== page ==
The Soviet Union lost over 20 million people in the Second World War and that victor holds a religious significance to people in Russia, Eastern Ukraine and other former parts of the Soviet Union. I’m sure most American WW2 veterans and their families would be fine with being ruled by an unelected government with parties in it that celebrate a man who fought against them in a genocidal war… as long as it was in the name of democracy.
One of the party platforms of the Social-National Party… I mean Svoboda… was to strip Crimea of its autonomous status in the country and to work on getting the Russian fleet stationed there to leave. Basically to divorce a Russian-majority region from Russia completely; hence the Russian military intervention.
There is a lot of talk about the ambiguity of Crimean ownership, how it was a contested territory between various empires. Fact is that the Russian Empire absorbed it in 1783, a territory held continuously by Russians longer than then the period much of territory that today composes the Unites States was held by the American government.
If Nikita Khrushchev didn’t impulsively decided to transfer Crimea to Ukraine 50 years ago would any Western power clamor for that peninsula to be transferred to Ukraine? How much is the West willing to sacrifice to maintain borders drawn by the impulsive hand of a Soviet leader who was famous for banging his shoe on the table during a United Nation’s assembly, screaming “We will bury you!” to the pro-Western speaker?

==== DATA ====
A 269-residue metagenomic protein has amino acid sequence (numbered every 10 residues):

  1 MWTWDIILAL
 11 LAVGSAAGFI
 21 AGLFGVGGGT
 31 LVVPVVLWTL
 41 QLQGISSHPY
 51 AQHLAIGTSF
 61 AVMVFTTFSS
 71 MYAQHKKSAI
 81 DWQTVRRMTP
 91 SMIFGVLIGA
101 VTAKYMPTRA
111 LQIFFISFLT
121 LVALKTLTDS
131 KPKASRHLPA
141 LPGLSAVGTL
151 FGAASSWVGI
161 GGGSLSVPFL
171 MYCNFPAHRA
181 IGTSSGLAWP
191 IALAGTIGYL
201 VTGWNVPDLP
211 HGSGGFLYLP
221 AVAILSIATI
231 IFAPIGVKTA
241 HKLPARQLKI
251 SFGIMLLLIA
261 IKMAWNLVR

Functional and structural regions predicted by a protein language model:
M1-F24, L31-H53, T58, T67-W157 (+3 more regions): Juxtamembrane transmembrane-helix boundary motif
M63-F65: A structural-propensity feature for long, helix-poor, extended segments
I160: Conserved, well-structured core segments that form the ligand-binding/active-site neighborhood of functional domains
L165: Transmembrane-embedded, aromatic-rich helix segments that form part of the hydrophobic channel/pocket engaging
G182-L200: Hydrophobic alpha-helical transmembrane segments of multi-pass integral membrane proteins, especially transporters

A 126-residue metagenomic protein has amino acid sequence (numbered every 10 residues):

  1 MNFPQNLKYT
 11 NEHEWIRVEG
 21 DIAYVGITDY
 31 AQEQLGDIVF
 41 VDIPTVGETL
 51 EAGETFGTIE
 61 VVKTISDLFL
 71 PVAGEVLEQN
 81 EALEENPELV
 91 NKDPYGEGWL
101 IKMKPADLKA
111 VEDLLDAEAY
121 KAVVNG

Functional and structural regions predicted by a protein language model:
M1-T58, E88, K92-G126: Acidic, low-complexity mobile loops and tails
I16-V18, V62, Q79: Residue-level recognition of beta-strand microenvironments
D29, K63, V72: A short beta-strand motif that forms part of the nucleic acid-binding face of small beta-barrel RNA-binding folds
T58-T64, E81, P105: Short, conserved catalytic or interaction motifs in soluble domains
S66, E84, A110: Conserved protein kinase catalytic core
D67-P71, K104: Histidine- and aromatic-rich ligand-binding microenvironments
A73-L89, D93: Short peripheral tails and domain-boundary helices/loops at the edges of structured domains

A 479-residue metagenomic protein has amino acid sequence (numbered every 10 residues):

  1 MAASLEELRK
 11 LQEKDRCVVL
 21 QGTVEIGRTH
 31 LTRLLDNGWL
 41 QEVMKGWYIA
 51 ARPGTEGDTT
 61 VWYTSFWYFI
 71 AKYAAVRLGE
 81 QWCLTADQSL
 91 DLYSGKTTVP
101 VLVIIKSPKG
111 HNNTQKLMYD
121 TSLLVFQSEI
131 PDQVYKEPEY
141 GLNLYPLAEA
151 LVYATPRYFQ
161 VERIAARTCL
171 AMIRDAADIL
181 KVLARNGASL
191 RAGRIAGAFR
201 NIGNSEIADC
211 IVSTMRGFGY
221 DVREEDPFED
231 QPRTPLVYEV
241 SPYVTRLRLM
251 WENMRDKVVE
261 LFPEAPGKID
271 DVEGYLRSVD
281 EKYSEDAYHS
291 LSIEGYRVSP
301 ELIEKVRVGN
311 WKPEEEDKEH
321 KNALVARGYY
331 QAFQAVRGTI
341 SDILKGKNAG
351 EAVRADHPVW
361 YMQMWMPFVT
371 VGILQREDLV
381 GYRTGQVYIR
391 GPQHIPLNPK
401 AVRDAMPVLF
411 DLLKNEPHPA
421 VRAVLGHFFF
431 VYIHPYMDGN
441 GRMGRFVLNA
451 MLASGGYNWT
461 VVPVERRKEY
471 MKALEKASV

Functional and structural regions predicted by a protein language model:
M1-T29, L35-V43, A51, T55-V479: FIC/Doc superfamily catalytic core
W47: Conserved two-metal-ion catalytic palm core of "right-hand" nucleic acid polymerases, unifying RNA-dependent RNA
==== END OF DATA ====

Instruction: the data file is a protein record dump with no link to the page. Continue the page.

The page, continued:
The near-bankrupt Ukrainian government has said that it will impose harsh austerity measures to qualify for Western assistance, they openly said that they are ready for unpopular “kamikaze” measures.
So here is how this whole revolt may end up looking to many –if not most- Ukrainians. The pro-western forces have overthrown a corrupt democratically-elected president. Economic misery follows, along with horrible relations with Russia, collapse of law and order with right-wing militias patrolling the capital, devaluation of the currency and a crowd in the center of Kiev as the supreme governing authority.
Unless the West is willing to subsidize Ukraine to the tune of tens of billions of dollars (with uncertain outcomes) it is likely that this revolution could result in vast Russian gains in Ukraine.
I am not a Putin supporter or fan but there has been a clear pattern in the West to completely disregard the pro-Russian populations in former Soviet republics. The reason Putin can capitalize on the current unrest -his source of leverage- stems from the fact that around a half of the population has strong Russian sympathies.
It is acceptable for the Western powers to talk about placing Ukraine into the western sphere of influence yet Russians saying the very same thing is forcefully condemned as sinister imperialism. But when the two forces meet in Ukraine, Russia has much more at stake and is willing to shell out billions in subsidies and even initiate military action.
I don’t know what the real opinions of Ukrainians are but I know that they have been stuck in loop where being in the middle of East and West has led to economic stagnation followed by repeated cycles of revolution.
If people in the East genuinely want to join Russia they should have that option; they have a total right not to be governed by people with an alien value system and a radically different view of history. It will allow the western and central parts of Ukraine to proceed with European integration and end this tragic spectacle that the country has become.